Wednesday, August 19, 2009

Dumb Show Smarts: Lucy Gillespie's "Driving: a Lesson"

photos by Brian Hashimoto
“Fucking Paki driving instructor!” 
Lucy Gillespie, as the character Julie, spits out these words in the climactic and penultimate line of her 15 minute Driving: A Lesson. The play premiered on the program of Riant Theatre’s Strawberry One Act Festival at the Theatre at St. Clement’s on August 15.
The minute long denouement that follows takes place in silence as Julie and Ranit (Fawad Siddiqui), the older man she has sworn at, exchange places in the learner vehicle they have occupied.  The only glances they have cast at each other during this uncomfortable interval have been sidelong, as they both regard the precipice of the chasm that has loomed up between them.
Siddiqui mimes the re-attachment of his shoulder harness and the re-engagement of the car’s ignition, while Gillespie’s Julie sits motionless.
“Seatbelt,” Ranit reminds her.
The driving instructor’s warning might have served for the audience as well.  Over the course of their interaction we have had ample opportunity to watch Julie’s sense of outrage build at the casual cultural sexist arrogance of this family man, who thinks nothing of speculating on the menstrual status and practice of this suburban London university student:
“I bet you use a tampon during the day, and a towel at night.”
She has retaliated by suggesting an appropriate intimate location in which he might bury the former. 
He has also revealed the humiliating frustration inherent in his servile role as driving tutor, despite his advanced degrees in Economics, English and European Literature, placing his own car at their service in the bargain. Julie’s major in History will not save either of them from that which they find themselves destined to repeat.
Siddiqui imbues Ranit with a convincing sense of moral myopia inside a physical presence that suggests a full communion with his character’s body.  When he lays his arm along the seat behind his charge’s back he creates a vague sense of casual creepiness only heightened by his character’s apparent lack of awareness of, or concern with, boundaries.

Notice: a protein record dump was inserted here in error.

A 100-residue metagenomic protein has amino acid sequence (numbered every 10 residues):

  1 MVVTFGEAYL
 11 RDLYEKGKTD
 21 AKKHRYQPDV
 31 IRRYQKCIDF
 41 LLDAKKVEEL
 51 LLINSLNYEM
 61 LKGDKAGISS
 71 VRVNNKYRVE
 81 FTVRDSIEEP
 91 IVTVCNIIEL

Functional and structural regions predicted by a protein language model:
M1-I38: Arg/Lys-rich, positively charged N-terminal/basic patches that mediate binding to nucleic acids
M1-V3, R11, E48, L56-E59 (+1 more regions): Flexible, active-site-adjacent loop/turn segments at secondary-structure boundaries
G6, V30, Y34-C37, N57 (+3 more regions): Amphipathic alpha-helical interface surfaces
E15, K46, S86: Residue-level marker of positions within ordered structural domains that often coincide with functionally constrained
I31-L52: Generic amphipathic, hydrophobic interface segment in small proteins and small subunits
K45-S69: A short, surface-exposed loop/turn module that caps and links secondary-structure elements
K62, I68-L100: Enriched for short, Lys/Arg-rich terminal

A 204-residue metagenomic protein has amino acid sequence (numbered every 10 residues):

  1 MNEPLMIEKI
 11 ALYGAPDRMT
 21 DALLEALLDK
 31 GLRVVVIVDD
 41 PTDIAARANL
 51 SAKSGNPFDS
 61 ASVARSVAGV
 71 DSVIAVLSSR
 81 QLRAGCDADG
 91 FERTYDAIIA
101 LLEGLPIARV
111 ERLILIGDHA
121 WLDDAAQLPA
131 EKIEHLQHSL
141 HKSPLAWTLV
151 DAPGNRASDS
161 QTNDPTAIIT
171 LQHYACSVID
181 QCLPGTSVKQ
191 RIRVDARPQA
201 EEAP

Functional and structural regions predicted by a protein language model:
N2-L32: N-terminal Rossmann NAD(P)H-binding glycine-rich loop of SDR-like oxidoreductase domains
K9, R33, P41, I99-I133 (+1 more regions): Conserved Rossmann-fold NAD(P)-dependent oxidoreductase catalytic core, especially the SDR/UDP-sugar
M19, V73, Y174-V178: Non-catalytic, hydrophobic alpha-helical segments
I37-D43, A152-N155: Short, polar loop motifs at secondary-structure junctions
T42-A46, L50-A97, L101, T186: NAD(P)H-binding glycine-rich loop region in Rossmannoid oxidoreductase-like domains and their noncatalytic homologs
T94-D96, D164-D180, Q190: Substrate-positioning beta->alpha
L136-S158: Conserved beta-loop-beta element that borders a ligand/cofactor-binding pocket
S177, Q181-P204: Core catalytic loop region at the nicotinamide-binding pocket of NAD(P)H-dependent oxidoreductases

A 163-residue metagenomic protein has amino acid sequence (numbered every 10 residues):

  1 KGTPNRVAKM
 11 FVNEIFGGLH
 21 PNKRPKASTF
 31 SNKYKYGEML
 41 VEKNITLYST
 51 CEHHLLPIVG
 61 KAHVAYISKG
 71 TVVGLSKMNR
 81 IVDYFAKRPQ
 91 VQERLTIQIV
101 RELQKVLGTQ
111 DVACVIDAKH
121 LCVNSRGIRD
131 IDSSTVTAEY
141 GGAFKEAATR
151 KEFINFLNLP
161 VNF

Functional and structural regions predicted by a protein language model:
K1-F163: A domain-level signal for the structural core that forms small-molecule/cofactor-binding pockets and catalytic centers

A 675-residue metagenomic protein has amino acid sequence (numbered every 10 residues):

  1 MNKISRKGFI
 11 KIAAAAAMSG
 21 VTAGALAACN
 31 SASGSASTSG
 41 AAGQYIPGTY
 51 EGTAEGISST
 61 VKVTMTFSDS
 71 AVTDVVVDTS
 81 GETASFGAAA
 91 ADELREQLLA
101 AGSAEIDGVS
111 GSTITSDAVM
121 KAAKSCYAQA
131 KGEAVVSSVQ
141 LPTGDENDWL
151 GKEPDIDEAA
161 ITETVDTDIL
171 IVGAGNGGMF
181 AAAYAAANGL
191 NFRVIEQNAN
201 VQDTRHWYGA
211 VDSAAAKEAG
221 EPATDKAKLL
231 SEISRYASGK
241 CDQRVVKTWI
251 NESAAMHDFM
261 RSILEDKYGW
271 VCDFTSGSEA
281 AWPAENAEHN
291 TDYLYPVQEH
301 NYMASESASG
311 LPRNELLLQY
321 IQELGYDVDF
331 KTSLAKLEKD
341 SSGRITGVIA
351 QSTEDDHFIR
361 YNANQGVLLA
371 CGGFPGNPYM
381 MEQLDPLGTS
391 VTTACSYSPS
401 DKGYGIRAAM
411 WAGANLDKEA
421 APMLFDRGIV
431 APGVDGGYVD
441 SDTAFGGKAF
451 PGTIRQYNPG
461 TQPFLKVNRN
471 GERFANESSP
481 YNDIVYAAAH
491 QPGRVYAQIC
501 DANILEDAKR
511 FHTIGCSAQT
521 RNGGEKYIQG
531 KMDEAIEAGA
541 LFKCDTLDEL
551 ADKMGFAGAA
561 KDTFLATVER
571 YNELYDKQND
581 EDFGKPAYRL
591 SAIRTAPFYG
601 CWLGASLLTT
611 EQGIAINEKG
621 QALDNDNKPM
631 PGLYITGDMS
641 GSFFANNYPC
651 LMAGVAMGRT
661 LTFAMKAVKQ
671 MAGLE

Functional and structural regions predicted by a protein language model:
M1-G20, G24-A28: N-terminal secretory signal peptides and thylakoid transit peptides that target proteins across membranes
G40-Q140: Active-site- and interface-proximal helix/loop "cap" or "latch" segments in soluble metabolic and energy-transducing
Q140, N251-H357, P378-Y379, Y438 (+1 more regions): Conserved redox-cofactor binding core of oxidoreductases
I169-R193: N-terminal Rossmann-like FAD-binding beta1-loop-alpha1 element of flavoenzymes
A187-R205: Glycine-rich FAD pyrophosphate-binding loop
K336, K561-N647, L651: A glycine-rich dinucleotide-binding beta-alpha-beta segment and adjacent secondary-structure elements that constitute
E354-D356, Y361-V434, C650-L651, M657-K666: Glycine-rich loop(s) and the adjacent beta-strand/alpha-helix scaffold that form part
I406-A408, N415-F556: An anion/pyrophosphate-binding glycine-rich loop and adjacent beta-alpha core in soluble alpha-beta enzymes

Gillespie’s Julie seems much less at ease.  She hunches forward at the wheel; her voice strains, rises and falls in pitch as much as her arms do in the mime sequences in which she turns an imaginary steering wheel.  I wonder how these two smell to one another.
Director Brian Hashimoto seems to have striven to heighten the intimacy of the situation by enclosing this pair behind 4 black theater set cubes stacked to create a kind of dashboard square.  Unfortunately, this cuts off the audience’s view of his player’s bodies below the ribs, forcing us to work with only half the physical information. 
The lack of a practical steering wheel created a distracting sense of struggle in the mime.  And although the sound cues for door openings and closings came off perfectly, the attention afforded their frequent repetition made them appear precious. The director, however, has a good eye for movement and the right ear for silence.
Gillespie’s Driving, in its first incarnation, stands as a lesson in theatrical shorthand with hints of full-fledged brilliance.  She has sketched the essence of characters whose spirit seems willing to emerge, but whose flesh will require work to shake us as profoundly as they do in that silent minute. 

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